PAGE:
Skip Spence

His troubled life might serve as a parable of the dark side of the '60s -- but his amazing music lives on.


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Johnny Angel
April 19, 1999 2:00PM (UTC)

Alexander Lee "Skip" Spence, former member of the Jefferson Airplane, co-founder of the sludgy psychedelic band Moby Grape and one of the most enigmatic and bizarre figures from the rock era of the '60s, passed away last Friday in Santa Cruz, Calif. Spence had been suffering from lung cancer, congestive heart failure and pneumonia. Sunday would have been his 53rd birthday.

Skip Spence's tragic life story parallels -- and his death might serve as a cautionary parable of -- the turbulent San Francisco rock scene of the late '60s. Like Jerry Garcia, who later became the scene's figurehead, Spence gravitated to San Francisco after a stint in the military. And like so many others, he began playing folk music in the Bay Area. He was sitting in San Francisco's folk mecca, the Matrix, in 1965 when Marty Balin spotted him and his then almost-unheard-of Beatles mane, and asked Spence if he'd consider drumming for his nascent band, the Jefferson Airplane. Balin said later, "I was struck by the way he looked." Spence had never drummed in his life outside of the high school marching band, but he agreed. Spence lasted through the band's debut, "Jefferson Airplane Takes Off," before his already bad rehearsal habits and erratic behavior got him fired. He did, however, contribute to the Airplane the first single from their breakthrough album "Surrealistic Pillow," "You're My Best Friend."

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Spence then hooked up with Peter Lewis and Bob Mosely, two Southern California bar-band vets, and Don Stevenson and Jerry Miller, two former members of the Bobby Fuller Four, and Moby Grape was born. Unlike the generally inept and sloppy psychedelic bands of 1966 San Francisco, the Grape was a tight and powerful unit, with five-part harmonies and short, punchy songs. Their debut in 1967, "Moby Grape," ranks with the greatest discs of that time, but the insane over-hype of its promotion (five singles released at once, grape-colored elephants trodding down Sunset Boulevard heralding the group) ruined the band's credibility, and its follow-up album, "Wow," was a dud.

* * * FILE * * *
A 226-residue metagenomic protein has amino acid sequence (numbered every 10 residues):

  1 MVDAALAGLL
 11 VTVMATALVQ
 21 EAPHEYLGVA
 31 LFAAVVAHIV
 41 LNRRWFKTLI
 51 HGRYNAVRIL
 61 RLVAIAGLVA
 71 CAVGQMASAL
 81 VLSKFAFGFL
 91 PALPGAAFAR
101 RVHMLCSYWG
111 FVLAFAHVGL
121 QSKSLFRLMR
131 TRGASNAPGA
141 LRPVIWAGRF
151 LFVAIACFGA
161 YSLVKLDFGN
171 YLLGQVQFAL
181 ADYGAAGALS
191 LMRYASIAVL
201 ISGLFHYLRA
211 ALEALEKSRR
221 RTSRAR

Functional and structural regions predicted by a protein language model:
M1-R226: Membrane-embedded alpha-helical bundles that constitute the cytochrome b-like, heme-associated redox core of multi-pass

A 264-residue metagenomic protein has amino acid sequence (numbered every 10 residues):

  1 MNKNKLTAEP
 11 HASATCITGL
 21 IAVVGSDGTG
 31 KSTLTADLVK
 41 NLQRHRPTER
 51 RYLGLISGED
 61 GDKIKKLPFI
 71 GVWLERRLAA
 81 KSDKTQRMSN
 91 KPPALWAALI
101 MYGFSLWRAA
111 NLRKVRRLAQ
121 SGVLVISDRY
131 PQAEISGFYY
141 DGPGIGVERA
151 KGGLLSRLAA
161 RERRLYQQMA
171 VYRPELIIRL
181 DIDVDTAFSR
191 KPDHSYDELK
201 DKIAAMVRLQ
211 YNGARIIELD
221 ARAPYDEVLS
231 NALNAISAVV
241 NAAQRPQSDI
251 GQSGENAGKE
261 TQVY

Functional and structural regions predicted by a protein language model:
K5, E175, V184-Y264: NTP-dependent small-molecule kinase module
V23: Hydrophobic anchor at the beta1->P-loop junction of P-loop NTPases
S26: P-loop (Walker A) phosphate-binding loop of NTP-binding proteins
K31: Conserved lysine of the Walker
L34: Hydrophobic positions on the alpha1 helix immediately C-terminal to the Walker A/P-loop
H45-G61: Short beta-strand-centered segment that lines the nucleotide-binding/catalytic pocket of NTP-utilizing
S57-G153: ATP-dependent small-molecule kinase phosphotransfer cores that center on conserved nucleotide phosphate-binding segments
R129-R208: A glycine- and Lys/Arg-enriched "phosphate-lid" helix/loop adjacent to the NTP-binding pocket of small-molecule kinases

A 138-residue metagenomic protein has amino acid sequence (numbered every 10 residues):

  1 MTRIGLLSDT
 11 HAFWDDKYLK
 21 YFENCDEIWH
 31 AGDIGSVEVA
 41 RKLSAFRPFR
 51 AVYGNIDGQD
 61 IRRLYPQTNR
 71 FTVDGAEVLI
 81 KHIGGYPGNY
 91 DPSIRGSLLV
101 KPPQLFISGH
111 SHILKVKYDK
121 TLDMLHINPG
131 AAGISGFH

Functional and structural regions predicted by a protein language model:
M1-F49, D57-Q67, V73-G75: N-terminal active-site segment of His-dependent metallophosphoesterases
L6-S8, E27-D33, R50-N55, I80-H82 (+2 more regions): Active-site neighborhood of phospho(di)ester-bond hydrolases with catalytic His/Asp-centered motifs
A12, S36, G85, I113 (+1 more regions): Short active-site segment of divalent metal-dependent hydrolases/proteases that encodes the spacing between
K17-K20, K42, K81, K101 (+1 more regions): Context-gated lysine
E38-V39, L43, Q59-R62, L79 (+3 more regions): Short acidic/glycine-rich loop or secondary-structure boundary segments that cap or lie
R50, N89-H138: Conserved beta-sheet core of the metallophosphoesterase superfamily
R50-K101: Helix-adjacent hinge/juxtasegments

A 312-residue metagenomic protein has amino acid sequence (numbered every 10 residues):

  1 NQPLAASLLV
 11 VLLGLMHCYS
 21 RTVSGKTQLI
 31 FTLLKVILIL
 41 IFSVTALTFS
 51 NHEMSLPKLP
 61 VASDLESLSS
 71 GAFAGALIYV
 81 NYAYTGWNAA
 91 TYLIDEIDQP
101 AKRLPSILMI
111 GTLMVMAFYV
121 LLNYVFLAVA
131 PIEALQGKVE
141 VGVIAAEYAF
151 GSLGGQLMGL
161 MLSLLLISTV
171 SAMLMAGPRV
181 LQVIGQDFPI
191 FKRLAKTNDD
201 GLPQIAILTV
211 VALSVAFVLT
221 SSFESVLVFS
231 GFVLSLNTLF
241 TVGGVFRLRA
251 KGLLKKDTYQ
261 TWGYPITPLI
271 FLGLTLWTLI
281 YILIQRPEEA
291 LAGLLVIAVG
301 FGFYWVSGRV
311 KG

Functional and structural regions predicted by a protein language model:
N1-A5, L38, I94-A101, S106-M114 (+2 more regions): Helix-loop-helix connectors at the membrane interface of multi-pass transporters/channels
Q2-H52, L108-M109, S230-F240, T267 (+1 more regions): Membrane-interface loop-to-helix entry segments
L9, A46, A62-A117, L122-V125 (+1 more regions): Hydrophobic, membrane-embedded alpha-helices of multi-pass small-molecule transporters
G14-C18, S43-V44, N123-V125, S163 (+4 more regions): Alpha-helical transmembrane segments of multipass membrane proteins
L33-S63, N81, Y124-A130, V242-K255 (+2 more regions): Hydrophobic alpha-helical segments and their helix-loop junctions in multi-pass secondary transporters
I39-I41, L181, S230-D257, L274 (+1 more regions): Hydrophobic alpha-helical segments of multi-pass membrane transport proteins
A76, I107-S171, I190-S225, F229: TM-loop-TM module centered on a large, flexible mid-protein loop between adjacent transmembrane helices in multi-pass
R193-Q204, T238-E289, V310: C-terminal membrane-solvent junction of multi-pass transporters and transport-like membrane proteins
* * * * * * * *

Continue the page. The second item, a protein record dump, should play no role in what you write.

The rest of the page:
During the recording of "Wow," Spence, who was by now injecting massive doses of speed to bolster his confidence, snapped in New York, and tried to attack Stevenson with a fire ax ("I thought he was possessed by Satan and I had to save him," Spence said later). He landed in Bellevue, and was out of the Grape.

Upon his release, Spence made his masterpiece, "Oar," in Nashville. This solo disc, on which Spence plays every instrument, is perhaps the strongest psyched-out legacy of the time -- dark, harrowing and mad, the American answer to Syd Barrett (Pink Floyd's similarly crazed first guitarist). "Oar" sank like a stone upon release and became the quintessential cult disc. A tribute to "Oar" will be out sometime this year, featuring Beck, Tom Waits, REM and the Grape's biggest booster, Robert Plant, doing numbers from it.

Skip Spence never lived to see its release. For the last 30 years, he was indigent and drifted in and out of institutions, a diagnosed schizophrenic who basically disappeared. But even though he was difficult to communicate with, his spirit remained undimmed, and his muse never left him.

I had the joy of jamming with Skip in San Jose in a small church basement back in 1994. The city had set up a music program for the mentally ill, and he and I and a few others puzzled our way through a few tunes until we got to "Omaha," his Moby Grape pinnacle. As I hit the high harmonies in the tune, Spence was totally bowled over -- "You know the song, wow!"

We all did, my brother. Rest in peace at last.

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Johnny Angel

Johnny Angel is a freelance music writer in Los Angeles.

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